Another aspect to immediately review is the tax law that continues to tax revenues, not profits — a factor limiting the expansion of emerging companies — and to eliminate all the paraphernalia of absurd permissions to open businesses and cooperatives, whether in services or production.

All the constructive and peaceful forces in the country should, within and outside the government, within and outside Cuba, set aside grudges and revenge and engage in a national dialogue that makes possible a shared path of national progress towards a new constitution, democratic in its content, and towards how to achieve it.

The upcoming elections to the National Assembly of People’s Power are moving forward. This is a good opportunity for the government to demonstrate its commitment to democracy, to end the legal repression of of the political activism of those who think differently, to facilitate the expansion of freedom of expression and association, and to make changes to the electoral law that enable more democratic forms of putting forward candidates, and direct elections of mayors, provincial governors and the President of the Republic.

The nation will move forward with everyone it it will never be. None of its parts is entitled to hijack the future for narrow interests.

From the defense of the positions of the Participatory and Democratic Socialism, we advocate consultation, dialogue, meeting, national reconciliation and prosperity for the Cuban people in an atmosphere of peace and democracy.

A better Cuba is more possible than ever. To achieve is it is the responsibility of all Cubans of goodwill.

16 January 2015

Exodus, “Modernization,” Solutions and Demands from Democratic Socialism / 14ymedio, Pedro Campos

We democratic socialists have made many proposals for overcoming “State socialism.” We are ignored in spite of our disposition towards dialogue. The past is not the solution for the present, nor for the future.

14ymedio, PEDRO CAMPOS, 4 November 2014 — It is no secret to anyone that in the last year, Cuba has experienced a considerable increase in departures abroad, particularly to the United States, by all possible avenues and, unfortunately, by the most dangerous, in improvised vessels through the Florida Straits and cross-country through Central America, crossing Mexico to arrive at the northern border. Some time ago the topic was broached by the independent and international press. In Cuba…silence.

The problem is, and it must be said loud and clear: The Raulist “modernization,” which offered hope and an interlude of awaiting better times, is not producing the economic, political or social results that it at first awoke among a good number of Cubans. And that is the fundamental cause that is provoking this exodus that threatens to become massive.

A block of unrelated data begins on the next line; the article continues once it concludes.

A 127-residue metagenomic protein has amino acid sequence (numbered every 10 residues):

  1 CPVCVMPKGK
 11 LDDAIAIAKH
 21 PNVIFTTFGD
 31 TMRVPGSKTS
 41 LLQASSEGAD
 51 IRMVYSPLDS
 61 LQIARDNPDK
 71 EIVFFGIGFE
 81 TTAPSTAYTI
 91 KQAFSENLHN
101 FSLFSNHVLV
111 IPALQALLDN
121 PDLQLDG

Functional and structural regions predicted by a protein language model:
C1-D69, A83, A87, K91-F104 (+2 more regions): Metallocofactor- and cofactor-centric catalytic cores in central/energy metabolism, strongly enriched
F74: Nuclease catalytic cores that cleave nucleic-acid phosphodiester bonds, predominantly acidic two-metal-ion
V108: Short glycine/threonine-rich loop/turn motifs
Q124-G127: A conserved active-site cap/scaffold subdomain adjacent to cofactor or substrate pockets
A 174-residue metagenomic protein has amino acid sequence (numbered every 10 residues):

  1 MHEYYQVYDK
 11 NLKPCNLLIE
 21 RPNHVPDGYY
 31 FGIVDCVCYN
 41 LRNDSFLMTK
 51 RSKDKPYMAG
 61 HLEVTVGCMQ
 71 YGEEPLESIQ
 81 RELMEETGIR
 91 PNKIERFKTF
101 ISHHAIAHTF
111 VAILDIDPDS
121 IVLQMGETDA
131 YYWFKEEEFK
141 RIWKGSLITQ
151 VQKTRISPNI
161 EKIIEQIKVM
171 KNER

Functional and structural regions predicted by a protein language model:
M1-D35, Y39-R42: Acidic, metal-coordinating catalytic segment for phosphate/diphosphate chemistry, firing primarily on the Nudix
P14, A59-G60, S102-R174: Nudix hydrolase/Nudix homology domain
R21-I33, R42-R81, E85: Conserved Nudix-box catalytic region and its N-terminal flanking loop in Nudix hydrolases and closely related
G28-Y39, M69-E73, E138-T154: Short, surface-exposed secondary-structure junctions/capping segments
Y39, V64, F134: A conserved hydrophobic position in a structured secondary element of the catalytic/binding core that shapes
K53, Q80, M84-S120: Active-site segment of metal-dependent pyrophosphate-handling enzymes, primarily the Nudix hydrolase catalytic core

Raul Castro’s government itself, without clearly saying it, has recognized it with the announcement of that meager 0.6% growth in the first six months and with the measures taken in the last meeting of the Council of Ministers.

Cuban economists here in Cuba, including some who qualify as official, have publicly manifested their dissatisfaction with the limits and obstacles of the “modernization” measures. This is not about blaming or attacking anyone in particular. But any government, in any part of the world, is responsible for taking necessary measures to guarantee the well-being and contentment of its people.

This silent exodus requires all of us who are interested in the good of the Cuban people to think of solutions, throwing aside all prejudice, mottos, or slogans like that of “without rest but without hurry,” in order to try to find and apply quick, practical and effective solutions.

The Cuban government again blames the imperialist blockade for all ills. But it does nothing even to support the anti-embargo campaign that the New York Times is leading.

The practical measures that it takes do not wind up freeing productive forces, as Raul Castro himself has called for, and they maintain all kinds of obstacles against self-employed work, against the expansion of small business, and especially against autonomous cooperatives, without which post-capitalist society, socialism, is an illusion. continue reading

The State, by various bureaucratic mechanisms, keeps monopolizing internal trade and increasingly restricts the least chance for citizens to import small-scale consumer media that the state-military monopoly TRD* stores are incapable of offering.

Even though opposition politics and thought are peaceful and inoffensive, their repression continues.

The internet continues to be inaccessible for the great majority of the population, unaware of its importance and meaning for the broad development of individual and collective abilities, for the market between different sectors and areas of production, for culture and scientific-technical growth.